I Google searched first for web pages about barcode searching and found (though not very easily) an excellent page on using Google and Yahoo searching for arcane purposes. And discovered to my amazement that all you need to do is type the barcode number into the regular Google search box and click. (Other numbers, such as patents, need keywords as well.)

So I typed in the barcode number and, like magic, Google yielded two sites that sell what was revealed to be the "6-inch by 1.5-inch plastic 50# Diamond Tread wheel by Arnold." Two wheels (for the day when the other wheel falls off the lounge chair) plus shipping totaled $14 at, and I could pay using my PayPal account. Adios, Home Depot! My Saturday is free.

Thursday, February 17, 2005


Management guru Tom Peters has a blog. Talk about upbeat! He's more than used up his quota of exclamation marks.

That's what I like about the Web

...web sites devoted to exposing the manufacturers of crummy overpriced appliances. A little Web research (including Epinions) saved us from buying an expensive Neptune washer from Maytag. The company had ignored customer complaints about mildew to the point that a class-action lawsuit was underway.

Here's a woman who's put together a resource page for consumers afflicted by malfunctioning Kenmore Calypsos, compounded by Sears' so-called "customer service."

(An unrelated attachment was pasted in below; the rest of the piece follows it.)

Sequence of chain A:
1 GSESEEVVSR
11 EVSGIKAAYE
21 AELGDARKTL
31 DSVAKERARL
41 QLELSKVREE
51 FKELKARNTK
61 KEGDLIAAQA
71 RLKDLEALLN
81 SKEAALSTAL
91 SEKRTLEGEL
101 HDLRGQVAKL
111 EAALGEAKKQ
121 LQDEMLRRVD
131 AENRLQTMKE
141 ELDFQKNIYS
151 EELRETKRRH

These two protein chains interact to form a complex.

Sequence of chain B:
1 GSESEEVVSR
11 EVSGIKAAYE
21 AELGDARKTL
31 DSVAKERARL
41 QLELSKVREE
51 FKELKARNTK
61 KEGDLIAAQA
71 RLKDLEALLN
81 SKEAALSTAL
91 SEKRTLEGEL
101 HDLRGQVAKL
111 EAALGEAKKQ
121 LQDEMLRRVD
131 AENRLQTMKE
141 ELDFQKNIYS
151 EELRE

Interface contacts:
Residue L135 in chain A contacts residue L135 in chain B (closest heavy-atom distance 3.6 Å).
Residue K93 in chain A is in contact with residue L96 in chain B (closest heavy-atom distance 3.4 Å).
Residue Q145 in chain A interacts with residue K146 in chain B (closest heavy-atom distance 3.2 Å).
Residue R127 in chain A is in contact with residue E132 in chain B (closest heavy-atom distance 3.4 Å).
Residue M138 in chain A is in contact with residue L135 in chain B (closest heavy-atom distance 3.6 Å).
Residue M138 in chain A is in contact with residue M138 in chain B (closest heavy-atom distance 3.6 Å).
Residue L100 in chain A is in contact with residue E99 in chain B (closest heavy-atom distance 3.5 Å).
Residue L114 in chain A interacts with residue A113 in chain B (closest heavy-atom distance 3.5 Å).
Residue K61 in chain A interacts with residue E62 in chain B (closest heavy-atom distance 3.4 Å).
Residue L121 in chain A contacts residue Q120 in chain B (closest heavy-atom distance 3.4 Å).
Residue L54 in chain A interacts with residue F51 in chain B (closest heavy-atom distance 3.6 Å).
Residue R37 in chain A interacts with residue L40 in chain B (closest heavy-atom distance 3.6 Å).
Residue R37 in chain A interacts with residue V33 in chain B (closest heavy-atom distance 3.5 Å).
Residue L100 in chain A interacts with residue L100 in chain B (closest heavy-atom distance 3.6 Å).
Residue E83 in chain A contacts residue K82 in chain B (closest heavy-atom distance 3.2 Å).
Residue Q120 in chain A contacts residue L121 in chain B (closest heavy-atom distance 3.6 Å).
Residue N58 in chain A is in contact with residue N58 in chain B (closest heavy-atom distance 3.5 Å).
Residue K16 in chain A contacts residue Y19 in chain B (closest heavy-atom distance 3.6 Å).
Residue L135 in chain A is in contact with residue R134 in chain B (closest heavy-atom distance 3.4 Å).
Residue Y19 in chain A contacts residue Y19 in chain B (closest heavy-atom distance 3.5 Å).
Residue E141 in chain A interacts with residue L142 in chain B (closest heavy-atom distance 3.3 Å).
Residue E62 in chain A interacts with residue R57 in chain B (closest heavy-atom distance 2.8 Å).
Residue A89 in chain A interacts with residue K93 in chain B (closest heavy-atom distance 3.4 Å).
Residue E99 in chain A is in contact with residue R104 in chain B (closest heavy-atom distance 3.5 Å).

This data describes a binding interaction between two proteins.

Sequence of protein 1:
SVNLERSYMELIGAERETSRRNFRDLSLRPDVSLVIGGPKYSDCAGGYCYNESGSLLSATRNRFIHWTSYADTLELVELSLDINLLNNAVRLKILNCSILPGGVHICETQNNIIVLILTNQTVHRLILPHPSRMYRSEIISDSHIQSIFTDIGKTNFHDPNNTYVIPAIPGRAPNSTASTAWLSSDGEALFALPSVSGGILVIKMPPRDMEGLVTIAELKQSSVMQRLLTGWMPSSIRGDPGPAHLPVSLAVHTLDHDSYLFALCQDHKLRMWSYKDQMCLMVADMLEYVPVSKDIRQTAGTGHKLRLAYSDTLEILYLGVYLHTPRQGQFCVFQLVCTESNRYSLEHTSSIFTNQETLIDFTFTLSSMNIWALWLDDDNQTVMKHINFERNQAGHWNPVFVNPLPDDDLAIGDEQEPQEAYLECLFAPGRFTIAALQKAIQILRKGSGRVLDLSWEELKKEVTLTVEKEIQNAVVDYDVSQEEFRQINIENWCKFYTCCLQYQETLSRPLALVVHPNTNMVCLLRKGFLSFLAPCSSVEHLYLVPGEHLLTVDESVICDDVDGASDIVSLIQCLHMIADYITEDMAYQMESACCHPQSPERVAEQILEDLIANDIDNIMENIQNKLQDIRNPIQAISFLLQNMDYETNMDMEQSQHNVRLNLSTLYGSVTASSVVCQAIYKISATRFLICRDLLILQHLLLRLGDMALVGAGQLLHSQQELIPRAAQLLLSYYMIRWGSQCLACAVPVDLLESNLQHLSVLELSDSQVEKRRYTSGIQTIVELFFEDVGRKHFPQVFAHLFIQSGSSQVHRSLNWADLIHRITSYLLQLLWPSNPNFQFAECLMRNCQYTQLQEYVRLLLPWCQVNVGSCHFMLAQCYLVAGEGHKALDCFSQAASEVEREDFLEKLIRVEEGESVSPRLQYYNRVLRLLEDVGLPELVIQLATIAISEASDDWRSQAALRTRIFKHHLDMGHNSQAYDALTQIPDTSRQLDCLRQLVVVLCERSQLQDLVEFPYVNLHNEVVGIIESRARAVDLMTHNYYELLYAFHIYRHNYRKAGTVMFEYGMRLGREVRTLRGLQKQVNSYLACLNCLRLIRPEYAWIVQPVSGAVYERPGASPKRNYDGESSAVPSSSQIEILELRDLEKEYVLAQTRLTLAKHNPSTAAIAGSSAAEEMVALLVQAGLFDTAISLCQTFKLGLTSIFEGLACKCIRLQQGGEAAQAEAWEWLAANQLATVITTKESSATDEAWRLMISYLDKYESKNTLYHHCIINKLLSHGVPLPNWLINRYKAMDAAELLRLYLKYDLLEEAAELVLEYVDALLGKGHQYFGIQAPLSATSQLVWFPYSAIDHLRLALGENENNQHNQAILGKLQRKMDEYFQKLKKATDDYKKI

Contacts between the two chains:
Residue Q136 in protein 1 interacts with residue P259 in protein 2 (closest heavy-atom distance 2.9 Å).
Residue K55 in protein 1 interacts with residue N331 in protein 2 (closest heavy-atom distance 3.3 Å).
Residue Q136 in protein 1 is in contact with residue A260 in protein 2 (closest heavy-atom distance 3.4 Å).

At Macworld San Francisco this year (and at the subsequent Blog Business Summit in Seattle) Steve Brobak told a fabulous storyabout using a blog to get back at a hotel that advertised "free wireless Internet" but then charged him for it. After they refused to adjust his bill, he blogged about their deception. Then he spent $5 to buy a Google AdSense ad warning people about the hotel's deceptive practices and linked it to the blog entry. Each time someone Googled the offending hotel they got, alongside their search results, Brobak's ad. Not surprisingly, it took only a day or two for the hotel to hear about it, contact him, and agree to fix their misleading advertising.

You make my coat nervous

Here's how you can tell. (Warning: adult content. Shocking, in fact.)

Tuesday, February 15, 2005

More alarms at night

As a child, my favorite story was Thurber's "The Night the Bed Fell." As an adult, I've always had an interest in investigating strange sounds in the night.